Electroconvulsive Therapy (ECT)

Electroconvulsive therapy (ECT) involves deliberately inducing a seizure by passing electricity through the brain. The technique was developed in 1938 by Ugo Cerletti and Lucio Bini, two Italian physicians who were seeking a treatment for schizophrenia. At the time, schizophrenia was erroneously thought to be rare among people who had epilepsy. This led to speculation that epileptic seizures somehow prevented the disorder. Cerletti and Bini were able to test this hypothesis when they discovered a means of inducing seizures. When visiting a slaughterhouse, they observed electric current being passed through the brains of animals. It produced a convulsion and unconsciousness. Shortly thereafter, the two physicians began to use a modified electroconvulsive technique as an experimental treatment for schizophrenia.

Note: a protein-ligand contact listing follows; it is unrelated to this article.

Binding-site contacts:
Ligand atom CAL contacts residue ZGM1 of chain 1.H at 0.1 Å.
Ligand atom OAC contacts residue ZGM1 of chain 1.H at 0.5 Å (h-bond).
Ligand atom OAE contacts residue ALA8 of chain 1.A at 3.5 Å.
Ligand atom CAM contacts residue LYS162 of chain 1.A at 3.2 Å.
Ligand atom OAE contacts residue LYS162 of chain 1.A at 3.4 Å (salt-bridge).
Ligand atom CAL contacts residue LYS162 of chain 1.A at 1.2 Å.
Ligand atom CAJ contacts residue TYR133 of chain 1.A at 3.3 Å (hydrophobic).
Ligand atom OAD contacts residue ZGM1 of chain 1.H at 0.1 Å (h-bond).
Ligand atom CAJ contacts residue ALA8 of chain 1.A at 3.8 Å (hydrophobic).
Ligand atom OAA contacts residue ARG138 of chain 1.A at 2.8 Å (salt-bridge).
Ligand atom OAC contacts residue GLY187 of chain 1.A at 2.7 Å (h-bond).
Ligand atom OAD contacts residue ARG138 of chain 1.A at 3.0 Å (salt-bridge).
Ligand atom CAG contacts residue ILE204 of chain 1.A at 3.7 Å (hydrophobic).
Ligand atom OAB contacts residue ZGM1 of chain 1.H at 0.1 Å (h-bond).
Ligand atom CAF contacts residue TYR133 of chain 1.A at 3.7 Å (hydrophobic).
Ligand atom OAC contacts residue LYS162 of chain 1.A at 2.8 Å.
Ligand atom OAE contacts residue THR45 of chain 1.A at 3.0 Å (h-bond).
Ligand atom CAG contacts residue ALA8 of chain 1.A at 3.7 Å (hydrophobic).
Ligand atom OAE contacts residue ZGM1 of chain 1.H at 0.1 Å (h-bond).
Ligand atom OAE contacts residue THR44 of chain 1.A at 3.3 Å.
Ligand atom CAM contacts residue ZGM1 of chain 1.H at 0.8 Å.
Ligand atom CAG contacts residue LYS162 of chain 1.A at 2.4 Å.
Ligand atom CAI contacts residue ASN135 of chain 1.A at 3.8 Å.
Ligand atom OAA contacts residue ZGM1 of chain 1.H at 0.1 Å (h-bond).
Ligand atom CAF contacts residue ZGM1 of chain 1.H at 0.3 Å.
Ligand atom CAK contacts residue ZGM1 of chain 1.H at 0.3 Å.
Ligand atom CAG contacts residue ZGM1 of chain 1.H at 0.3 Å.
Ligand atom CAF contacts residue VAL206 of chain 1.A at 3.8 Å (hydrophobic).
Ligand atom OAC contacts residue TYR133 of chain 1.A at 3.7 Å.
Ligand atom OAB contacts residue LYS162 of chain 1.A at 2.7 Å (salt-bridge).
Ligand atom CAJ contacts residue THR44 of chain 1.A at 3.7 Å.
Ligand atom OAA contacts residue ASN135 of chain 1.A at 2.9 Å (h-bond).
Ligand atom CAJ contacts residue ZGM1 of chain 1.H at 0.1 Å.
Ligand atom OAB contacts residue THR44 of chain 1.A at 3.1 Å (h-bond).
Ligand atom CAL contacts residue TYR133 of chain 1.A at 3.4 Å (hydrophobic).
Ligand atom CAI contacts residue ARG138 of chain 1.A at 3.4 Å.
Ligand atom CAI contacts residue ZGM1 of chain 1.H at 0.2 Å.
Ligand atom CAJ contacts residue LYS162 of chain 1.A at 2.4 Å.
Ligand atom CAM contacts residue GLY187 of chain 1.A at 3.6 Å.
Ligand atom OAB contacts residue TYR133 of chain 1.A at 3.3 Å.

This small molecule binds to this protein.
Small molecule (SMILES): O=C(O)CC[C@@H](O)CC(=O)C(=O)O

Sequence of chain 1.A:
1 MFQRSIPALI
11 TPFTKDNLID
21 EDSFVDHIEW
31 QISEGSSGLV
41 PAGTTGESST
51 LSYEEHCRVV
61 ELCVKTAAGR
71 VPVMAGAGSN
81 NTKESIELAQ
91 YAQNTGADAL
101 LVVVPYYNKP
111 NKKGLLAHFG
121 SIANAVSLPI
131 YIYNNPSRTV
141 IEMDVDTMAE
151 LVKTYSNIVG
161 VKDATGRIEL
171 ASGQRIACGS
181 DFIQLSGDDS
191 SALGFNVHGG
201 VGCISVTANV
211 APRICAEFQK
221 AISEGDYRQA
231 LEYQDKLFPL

Oltmanns, T. F. & Emery, R. E. (2012). Abnormal psychology (7th ed.).  Upper Saddle River, NJ: Pearson.

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